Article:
The list author says: "This list covers the so-called father of manga Osamu Tezuka, creator of Astro Boy, an innovative artist and storyteller and political activist whose works treat peace, environmentalism, scientific utopianism, medical reform, psychology and Buddhist philosophy. This list includes all Tezuka manga in print in Enlish, upcoming editions, and secondary sources about Tezuka's life, works and position in manga and anime history. For long manga series, it includes only volume 1 of each series."
"Tezuka's most beloved series for adults, Black Jack (17 volumes) follows the episodic adventures of a mysterious unlicensed genius surgeon who travels the world performing impossible medical feats, from brain transplants to removing a parasite from his own intestines while fighting off a pack of wild dingos. Great starting place."
"Volume 1 is hard to find now, but Phoenix is Tezuka's masterwork, a treatment of reincarnation and the cycle of life and death. Each volume is set at a different point in time, ranging from the archaic past to the distant future, coming ever closer to the present. Must read."
"The foundational children's sci-fi classic Astro Boy uses the conflict between humans and robots to treat issues of racial prejudice, and explores questions of where technological progress will lead the human race. Of all Tezuka's works this has had the deepest impact on Japan and the international community."
"A direct treatment of World War II and its effects on human psychology, this is, with Barefoot Gen and Onward Toward our Noble Deaths, one of the finest treatments of the war in the manga world. Shadowed by murder and mystery, the series follows two young boys growing up in Japan before the war, one half-German aristocracy, the other half-German Jew. Not to be missed."
"Tezuka's grim portrait of the impact of the end of WWII and the American Occupation on the traditional Japanese family. We watch the gradual decay and dissolution of an old aristocratic landholding household as different members are consumed by different types of post-war corruption. Stunning read."
"Naoki Urasawa, internationally recognized as Tezuka's "successor" here revisits the darkest story arc of Astro Boy in adult terms. The rich cultural world of Tezuka's original creation is taken to a more mature level and used to explore current issues of international relations and psychology. Is Astro Boy a weapon of mass destruction?"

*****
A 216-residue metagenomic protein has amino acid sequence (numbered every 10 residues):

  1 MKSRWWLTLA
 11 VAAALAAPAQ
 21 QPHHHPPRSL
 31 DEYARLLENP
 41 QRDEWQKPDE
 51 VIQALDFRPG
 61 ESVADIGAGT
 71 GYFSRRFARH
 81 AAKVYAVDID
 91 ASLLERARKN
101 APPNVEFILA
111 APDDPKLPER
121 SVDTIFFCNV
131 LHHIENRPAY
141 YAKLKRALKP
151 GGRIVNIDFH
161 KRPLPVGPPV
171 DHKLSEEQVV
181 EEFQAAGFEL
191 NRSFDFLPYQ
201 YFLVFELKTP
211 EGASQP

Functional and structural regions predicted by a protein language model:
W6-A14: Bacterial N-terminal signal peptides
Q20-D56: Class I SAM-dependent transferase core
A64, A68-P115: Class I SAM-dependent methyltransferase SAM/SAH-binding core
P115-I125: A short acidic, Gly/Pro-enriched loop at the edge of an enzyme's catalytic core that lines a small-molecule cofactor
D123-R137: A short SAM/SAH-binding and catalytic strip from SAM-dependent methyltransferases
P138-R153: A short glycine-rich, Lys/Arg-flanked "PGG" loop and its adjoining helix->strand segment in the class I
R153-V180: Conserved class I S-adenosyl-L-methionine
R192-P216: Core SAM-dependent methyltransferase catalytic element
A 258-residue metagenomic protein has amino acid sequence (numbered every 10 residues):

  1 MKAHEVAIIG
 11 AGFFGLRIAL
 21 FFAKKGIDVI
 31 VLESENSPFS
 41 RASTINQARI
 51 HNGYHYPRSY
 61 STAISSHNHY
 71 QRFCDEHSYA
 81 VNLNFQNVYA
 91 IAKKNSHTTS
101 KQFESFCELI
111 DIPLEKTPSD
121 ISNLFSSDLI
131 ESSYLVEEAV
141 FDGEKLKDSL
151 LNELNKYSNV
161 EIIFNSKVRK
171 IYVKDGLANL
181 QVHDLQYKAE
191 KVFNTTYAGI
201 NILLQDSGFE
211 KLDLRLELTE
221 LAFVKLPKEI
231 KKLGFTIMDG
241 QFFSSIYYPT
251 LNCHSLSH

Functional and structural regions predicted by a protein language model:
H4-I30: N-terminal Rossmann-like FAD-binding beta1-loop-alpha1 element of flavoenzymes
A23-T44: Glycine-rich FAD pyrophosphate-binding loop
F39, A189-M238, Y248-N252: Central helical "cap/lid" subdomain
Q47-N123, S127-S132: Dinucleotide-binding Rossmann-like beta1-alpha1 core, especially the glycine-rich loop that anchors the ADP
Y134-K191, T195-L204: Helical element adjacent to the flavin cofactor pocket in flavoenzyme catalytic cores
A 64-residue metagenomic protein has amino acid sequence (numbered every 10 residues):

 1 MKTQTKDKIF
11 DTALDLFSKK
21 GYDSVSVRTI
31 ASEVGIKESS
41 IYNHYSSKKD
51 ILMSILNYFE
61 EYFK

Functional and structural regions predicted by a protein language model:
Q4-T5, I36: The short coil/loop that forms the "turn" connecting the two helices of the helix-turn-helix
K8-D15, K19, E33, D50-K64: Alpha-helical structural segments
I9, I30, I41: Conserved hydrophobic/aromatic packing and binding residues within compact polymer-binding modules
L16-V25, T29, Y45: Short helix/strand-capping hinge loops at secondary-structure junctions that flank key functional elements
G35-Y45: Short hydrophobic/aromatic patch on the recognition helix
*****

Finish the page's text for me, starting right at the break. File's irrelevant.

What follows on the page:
"Normally this list includes only vol. 1 of each series, but Astro Boy vol. 3 contains "Earth's Strongest Robot" which was used as the basis for Urasawa's Pluto. It is a must read for those interested in exploring the adaptation."
"One of Tezuka's "sci-fi trilogy" which revolutionized manga during the 1940s. More a classic than a good read, but still an important part of the Tezuka corpus. This story was part of the base used to make the Metropolis movie. Two volumes."
"Another brief, dark story from shortly after the darker turning point of Tezuka's mid-career, Swallowing the Earth is a mystery crime conspiracy drama about the mysterious seductress Zephyrus and her quest to take revenge on men for the wrongs done to women throughout history (similar to Vampires and written shortly thereafter)."
"A dark social commentary, depicting a sinister femme fatale who targets and consumes artists and authors with her insatiable hunger for stolen creativity. Similar to Barbara and Swallowing the Earth."
"New introductory book about Tezuka, covering works and biography. Great job placing his creations in a larger timeline of 20th century Japanese history, and introducing numerous works. While Power's "God of Comics" is more analytical, this is comprehensive and approachable, and a useful reference."
"First book on Tezuka printed in English, by Tezuka expert Natsu Onoda, author of several important articles on Tezuka and manga history. Good overview of the basics of Tezuka's career and creations, with detailed analysis of the Star System and key literary elements of his work."
"The recent 2003 remake of Astro Boy, featuring extremely advanced animation techniques and attempting to stick closer to the dark, political undertones of Tezuka's original. Like all US releases of Astro Boy, it is dub only."
"Old sci-fi film adapting some sections of phoenix, but with a new story not included in any of the original manga. This film has two very different versions, the original Japanese and a much shorter English dub."
"Autobiography of another major early manga author, Yoshihiro Tatsumi, with anecdotes about Tezuka and other contemporaries. A great window on Tezuka's influence on the mid-20th century manga world in Japan, as well as a fascinating view of Japanese comics publishing culture of that period."
"Recent Black Jack spinoff manga about an unlicensed doctor named Ray who received X-ray vision after an operation from Black Jack - she quests for vengeance on the mysterious organ-trafficking organization which stole her eyes in childhood. Black Jack appears occasionally. Also available on DVD."
"Catalog for the San Francisco Museum of Asian Art's exhibit on Osamu Tezuka. Excellent pictures and brief but interesting essays by a number of leading anime and manga scholars and critics. Very rare."
"I hesitate to put foreign language editions on this list (there are many in French for those who can read it) but I must make an exception for the new Spanish edition of Tezuka's first published work, "New Treasure Island," a groundbreaking volume which transformed the manga industry in the 1940s. It has been out of print even in Japanese for many years."